Australia Dancing. Vale

It is with deep regret that I note that Australia Dancing, the National Library’s dance portal,  has ceased to be an active website. ‘Australia dancing leaps into Trove’ we are told when we open the site’s URL (Update August 2020: This page cannot be found says the link)

Well Trove has its place as a search engine, or discovery service as it is called, and its newspaper service is absolutely brilliant. But it is not the ‘exciting and rapidly expanding service for dance researchers’ it claims to be in the redirection notice. If I look up Giselle for example I get a variety of unwanted items—a photo of someone whose name is Giselle and who recently got married in Canberra; a book called Sweet Giselle available from Amazon for which the description begins:

Giselle thinks she has the perfect life. Her fine and sexy husband, Giovanni, is obsessed with his perfect wife and gives her whatever her heart desires. Giselle thinks her husband can do no wrong. What she doesn’t know is that Giovanni’s seedy dealings put her in danger;

A whole bunch of Giselles under ‘People and Organisations’ who have nothing whatsoever to do with dance; and so on. At least under ‘Maps’ it says ‘No results’, which is better than what comes up for Australian Dance Theatre, which has four results under ‘Maps’ the first of which refers to editions of Rudyard Kipling’s Kim.

Times change and money is short but it is regrettable that the Australian dance community has lost what Alan Brissenden referred to in his book Australia Dances as ‘that essential resource’, especially given that Australia Dancing was established using specifically focussed public money. But then the site has been badly neglected recently. It has needed a redesign for some years. Many of the entries are now out of date and some contain incorrect information. I am not sure whether the material will ever be updated or corrected now that the site has taken a flying leap.

Vale Australia Dancing because moving it to Trove has destroyed its integrity as a dance resource.

Michelle Potter, 3 July 2012

10 thoughts on “Australia Dancing. Vale

  1. I thought it was me being behind the times, when, on last weekend, I went looking for some info on the Australia Dancing website and, as happened to Michelle, was redirected to the TROVE website. I presumed it would be housed in a separate, discrete wing of TROVE given the redirection puff, but no, as you point out, reams of undifferentiated material appears and I finally gave up my search. Given Michelle’s post I take it this move is very recent. I do hope the powers that be can find a way to isolate the Australia Dancing material within TROVE.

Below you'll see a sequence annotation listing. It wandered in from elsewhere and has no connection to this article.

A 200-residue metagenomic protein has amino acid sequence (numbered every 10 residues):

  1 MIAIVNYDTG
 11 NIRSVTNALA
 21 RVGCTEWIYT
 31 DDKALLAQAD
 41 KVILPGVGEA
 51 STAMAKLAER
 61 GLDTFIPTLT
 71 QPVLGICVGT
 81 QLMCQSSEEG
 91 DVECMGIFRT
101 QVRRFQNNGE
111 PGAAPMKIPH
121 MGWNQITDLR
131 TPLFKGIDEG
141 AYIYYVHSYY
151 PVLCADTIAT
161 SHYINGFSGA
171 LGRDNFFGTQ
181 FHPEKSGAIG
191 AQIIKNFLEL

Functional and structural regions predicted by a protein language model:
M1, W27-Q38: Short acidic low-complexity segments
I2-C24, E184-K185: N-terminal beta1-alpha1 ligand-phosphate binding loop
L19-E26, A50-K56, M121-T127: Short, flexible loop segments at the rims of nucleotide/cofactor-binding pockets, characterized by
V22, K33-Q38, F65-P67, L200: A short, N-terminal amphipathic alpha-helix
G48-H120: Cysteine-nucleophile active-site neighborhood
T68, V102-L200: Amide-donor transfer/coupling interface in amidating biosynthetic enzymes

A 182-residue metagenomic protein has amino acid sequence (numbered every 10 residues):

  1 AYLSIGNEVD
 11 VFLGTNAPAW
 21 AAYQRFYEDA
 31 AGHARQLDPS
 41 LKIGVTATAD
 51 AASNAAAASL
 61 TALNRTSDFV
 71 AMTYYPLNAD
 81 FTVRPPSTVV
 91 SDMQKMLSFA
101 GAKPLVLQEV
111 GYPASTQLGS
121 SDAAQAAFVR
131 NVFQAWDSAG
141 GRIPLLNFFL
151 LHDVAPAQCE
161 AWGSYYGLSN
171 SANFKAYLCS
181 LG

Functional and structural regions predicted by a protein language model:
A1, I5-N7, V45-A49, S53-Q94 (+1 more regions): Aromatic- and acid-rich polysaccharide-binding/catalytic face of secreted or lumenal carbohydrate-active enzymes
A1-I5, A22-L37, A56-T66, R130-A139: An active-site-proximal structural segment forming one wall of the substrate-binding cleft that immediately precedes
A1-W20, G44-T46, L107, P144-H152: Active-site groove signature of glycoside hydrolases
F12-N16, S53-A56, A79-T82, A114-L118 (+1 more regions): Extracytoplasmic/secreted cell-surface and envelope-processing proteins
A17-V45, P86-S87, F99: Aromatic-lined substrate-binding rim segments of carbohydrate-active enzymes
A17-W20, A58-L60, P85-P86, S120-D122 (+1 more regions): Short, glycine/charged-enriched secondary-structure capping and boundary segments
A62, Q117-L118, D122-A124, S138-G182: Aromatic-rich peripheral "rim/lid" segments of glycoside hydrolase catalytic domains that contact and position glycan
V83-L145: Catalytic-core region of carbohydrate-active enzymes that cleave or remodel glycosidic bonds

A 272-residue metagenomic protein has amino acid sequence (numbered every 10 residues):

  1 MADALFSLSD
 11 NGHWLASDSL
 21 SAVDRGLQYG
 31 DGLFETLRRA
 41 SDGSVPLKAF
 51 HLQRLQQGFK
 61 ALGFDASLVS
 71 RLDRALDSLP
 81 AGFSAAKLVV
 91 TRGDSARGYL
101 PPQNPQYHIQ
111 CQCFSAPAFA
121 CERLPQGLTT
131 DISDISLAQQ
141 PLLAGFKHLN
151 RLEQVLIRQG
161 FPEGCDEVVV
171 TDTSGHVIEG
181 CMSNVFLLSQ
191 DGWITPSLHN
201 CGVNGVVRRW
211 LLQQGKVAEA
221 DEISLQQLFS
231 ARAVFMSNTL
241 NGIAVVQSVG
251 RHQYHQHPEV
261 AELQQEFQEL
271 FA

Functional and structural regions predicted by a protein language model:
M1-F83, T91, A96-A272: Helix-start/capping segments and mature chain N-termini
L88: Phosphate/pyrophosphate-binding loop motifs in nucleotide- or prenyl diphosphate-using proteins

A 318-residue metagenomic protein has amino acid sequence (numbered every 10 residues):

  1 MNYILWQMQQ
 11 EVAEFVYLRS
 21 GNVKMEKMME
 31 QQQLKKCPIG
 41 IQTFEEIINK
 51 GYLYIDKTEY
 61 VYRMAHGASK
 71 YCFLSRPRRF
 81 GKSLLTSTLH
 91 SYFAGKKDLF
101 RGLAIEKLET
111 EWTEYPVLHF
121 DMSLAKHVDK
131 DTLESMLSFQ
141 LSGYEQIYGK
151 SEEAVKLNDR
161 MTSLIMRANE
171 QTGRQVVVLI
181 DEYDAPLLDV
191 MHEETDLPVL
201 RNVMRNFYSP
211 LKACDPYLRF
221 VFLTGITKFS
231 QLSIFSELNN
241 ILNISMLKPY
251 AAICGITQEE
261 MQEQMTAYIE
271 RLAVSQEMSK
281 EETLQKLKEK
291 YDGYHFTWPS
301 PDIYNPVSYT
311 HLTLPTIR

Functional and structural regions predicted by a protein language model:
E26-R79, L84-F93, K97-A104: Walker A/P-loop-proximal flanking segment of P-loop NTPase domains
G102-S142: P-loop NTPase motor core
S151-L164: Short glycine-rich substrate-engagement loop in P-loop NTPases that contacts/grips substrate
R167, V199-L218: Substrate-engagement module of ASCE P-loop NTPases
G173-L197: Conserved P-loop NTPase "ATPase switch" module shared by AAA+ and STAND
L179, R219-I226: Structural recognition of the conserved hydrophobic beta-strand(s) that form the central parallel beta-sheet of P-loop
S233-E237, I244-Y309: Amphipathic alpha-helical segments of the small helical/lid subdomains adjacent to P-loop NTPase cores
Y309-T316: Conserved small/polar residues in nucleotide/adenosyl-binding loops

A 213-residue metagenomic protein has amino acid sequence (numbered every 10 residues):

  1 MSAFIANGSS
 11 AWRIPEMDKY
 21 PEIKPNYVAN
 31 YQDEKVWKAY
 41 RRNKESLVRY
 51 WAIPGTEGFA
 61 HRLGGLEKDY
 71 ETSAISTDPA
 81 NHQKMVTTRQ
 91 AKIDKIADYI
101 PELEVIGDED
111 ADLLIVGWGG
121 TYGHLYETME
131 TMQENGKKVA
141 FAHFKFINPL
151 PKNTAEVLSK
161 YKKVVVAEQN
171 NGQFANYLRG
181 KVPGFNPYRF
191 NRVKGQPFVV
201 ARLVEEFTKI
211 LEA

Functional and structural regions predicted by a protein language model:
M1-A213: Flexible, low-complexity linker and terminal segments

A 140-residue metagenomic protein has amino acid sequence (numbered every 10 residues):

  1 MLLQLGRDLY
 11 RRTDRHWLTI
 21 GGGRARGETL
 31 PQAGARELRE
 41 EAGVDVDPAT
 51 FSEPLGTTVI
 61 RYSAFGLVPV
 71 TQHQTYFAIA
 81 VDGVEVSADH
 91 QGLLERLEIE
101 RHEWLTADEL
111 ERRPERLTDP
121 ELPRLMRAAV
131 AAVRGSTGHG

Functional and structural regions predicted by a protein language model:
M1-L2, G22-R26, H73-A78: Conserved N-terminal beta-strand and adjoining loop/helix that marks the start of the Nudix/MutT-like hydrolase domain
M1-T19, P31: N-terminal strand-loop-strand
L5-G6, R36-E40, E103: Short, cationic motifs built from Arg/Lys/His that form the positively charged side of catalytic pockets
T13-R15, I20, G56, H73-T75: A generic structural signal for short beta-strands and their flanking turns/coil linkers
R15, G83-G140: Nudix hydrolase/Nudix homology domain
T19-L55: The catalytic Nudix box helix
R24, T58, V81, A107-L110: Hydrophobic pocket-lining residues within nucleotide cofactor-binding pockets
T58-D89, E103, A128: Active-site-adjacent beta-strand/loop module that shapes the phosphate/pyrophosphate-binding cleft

2. Hi Michelle,
    Thanks so much for writing this up. I am terribly disappointed to hear that Australia Dancing has been absorbed into Trove. It was such an amazing resource for anyone looking for specific information on Australian dance– and certainly as a jumping off point into further research. This feels like such a step backwards in terms of dance research and access to resources…

  3. Thanks for your comment Jordan. What is especially unfortunate too is that there is no dictionary of Australian dance in published form. Arts encyclopedias tend to lump dance with something else rather than treating it as an art form in its own right while international dictionaries may mention one or two Australian artists, but that’s it. And while Australia Dancing set out to be a way of highlighting the dance material in the National Library (and eventually, it was hoped, in other Australian institutions) it also functioned as a focussed dictionary-like resource to fill a huge gap. It is a step backwards from many points of view.

  4. With respect, while the move to Trove may give users ‘a richer navigational experience’, in the case of well known people or companies the user is faced with so much irrelevant material that it is more than tempting to give up and go elsewhere. To have to tailor a search may suit the most dedicated dance researchers but I suggest that simplicity/ease of experience is what attracted many who used the original site. Perhaps, however, it would be useful if the kind of detailed information you have given in your link were placed on the redirection notice. And why on the redirection notice does the link to Lists take the user to what seems like a wildly erratic list of what used to be included on the original site as an alphabetical list easily searched via an alphabet wheel? The move has destroyed the site’s integrity as a dance resource.

  5. Thanks for this post Michelle. I agree with you that this is a great loss. And I also agree (as I have mentioned in an earlier comment on your site) that the Australia Dancing website got very out of date before it was taken down – my visits to the ‘new’ section displayed the same old result for well over a year. Nothing seemed to get updated – the entry for Chunky Move, for example, never mentioned Obarzanek stepping down. Another example – no mention anywhere of Warumuk – surely a collaboration of note. All very sad.

  6. It’s shame too that the list of dance oral histories was not fully updated before the site was archived. A number of significant recordings made over the last year or so do not appear. Nor was the potential, and indeed capacity of the original site to deliver audio and moving image ever fully realised.

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